The real strengths of the Mitsubishi are a sharper image, and a two year warranty. (It also measures slightly brighter, but considering the problem with this Panasonic unit, I'm not going to factor that in.). The Mitsubishi does a really good job out of the box in terms of color, but I definitely have to say that the PT-AE1000U is even better.
Also in the Panasonic's favor, is that it's dynamic iris seems to be far less visible. Translated, the PT-AE1000U seems to produce blacker blacks, yet, changes to bright scenes are virtually seamless, whereas, with the HC5000, the dynamic iris opening can sometimes be spotted. (This difference between models is subtle.) Of course the pixels are completely invisible with the Panasonic, and you can start to make them out on the Mitsubishi if you sit very close (say less than 10 feet from a 100" screen.)
Lastly I give the Panasonic the edge in shadow detail. The Mitsubishi is very good, the Panasonic is just better!
Personally, I am somewhat obsessive regarding image sharpness, because I like to sit very close to a very large screen. As a result, I prefer the HC5000 and consider the extra cost to be worth it.
In summary, if the slight softness of the Panasonic is not an issue for you, you get to save a handful of $100 bills, and end up with an excellent overall projector. If, however, you, like me, demand the maximum sharpness, you'll be pleased with what you get by spending those $100s.
Panasonic PT-AE1000U vs. BenQ W10000
The W10000 review has already begun, so I have seen enough to speak confidently of the differences.
The biggest differences:
The single chip 1080p BenQ is a couple thousand dollars more as of this writing, although with discounting, maybe as little as $1500. The BenQ is also definitely sharper. The Panasonic's pixels are essentially invisible, but the BenQ is "close enough" I can't spot them filling a 128" screen at 11 feet back, even on titles and credits.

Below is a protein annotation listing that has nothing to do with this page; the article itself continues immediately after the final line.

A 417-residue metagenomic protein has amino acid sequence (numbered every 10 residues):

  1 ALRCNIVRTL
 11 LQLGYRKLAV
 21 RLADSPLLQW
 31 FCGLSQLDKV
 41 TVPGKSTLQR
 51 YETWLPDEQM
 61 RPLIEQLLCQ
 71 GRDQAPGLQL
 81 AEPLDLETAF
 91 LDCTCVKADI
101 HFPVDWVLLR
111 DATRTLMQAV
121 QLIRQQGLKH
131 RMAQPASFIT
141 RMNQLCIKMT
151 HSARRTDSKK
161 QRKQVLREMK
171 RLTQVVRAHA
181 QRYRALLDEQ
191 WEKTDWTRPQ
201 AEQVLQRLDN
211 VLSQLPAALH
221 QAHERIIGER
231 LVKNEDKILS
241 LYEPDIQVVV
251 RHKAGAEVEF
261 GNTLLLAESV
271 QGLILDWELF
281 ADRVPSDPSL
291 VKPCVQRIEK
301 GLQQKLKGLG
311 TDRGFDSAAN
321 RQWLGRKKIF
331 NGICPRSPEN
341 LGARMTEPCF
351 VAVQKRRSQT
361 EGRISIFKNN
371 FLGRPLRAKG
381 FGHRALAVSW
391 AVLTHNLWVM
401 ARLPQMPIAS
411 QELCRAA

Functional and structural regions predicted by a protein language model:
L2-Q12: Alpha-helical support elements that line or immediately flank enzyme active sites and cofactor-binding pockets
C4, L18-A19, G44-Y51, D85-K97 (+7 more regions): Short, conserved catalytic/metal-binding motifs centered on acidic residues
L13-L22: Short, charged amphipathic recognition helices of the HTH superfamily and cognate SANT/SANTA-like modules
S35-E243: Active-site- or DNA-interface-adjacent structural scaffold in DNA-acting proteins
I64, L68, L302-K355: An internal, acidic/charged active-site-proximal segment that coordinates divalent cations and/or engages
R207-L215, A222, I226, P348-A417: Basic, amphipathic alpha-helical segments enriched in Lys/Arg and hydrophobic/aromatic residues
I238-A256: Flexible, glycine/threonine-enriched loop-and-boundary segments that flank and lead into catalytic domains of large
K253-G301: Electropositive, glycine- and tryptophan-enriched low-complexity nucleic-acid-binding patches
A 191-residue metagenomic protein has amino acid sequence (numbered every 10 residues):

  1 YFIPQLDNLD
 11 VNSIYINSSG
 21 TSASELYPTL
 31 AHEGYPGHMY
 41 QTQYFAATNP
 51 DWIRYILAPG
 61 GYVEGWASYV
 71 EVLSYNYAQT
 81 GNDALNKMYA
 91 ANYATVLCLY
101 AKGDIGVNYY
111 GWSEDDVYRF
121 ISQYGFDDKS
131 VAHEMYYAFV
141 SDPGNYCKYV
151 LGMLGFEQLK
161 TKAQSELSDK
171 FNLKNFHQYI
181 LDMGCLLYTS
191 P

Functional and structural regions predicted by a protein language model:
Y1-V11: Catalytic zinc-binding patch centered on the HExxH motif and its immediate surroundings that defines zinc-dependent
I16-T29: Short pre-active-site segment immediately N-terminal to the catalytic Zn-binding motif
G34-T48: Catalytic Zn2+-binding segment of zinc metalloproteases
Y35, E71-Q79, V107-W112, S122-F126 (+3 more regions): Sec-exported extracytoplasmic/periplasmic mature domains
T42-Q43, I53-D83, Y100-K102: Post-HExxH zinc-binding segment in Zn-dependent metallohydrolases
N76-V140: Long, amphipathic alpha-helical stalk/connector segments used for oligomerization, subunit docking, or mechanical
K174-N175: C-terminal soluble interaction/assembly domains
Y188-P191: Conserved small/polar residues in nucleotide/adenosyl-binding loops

The PT-AE1000U, has the edge in placement flexibility, but the BenQ is no slouch. It offers a 1.35:1 zoom lens, which, while no match for the Panasonic, has the appropriate throw range to work for most users, and it has lens shift as well!
Another big difference is brightness. In this area, it's not close. While I haven't done measurements yet on the W10000, I would guess that in best mode it is probably 50% brighter, maybe more. I am able to fill my 128" Firehawk with the BenQ set best mode to full power on the lamp, and the iris partially opened. By comparison, the Panasonic was only comfortable to about 100" diagonal with that screen. This is no surprise, traditionally the DLP's have been brighter in best mode.
Overall, I would say that the BenQ (placement aside) is simply the better overall projector, but since it sells for almost 50% more, I would hope so.
Panasonic PT-AE1000U vs Sony VW50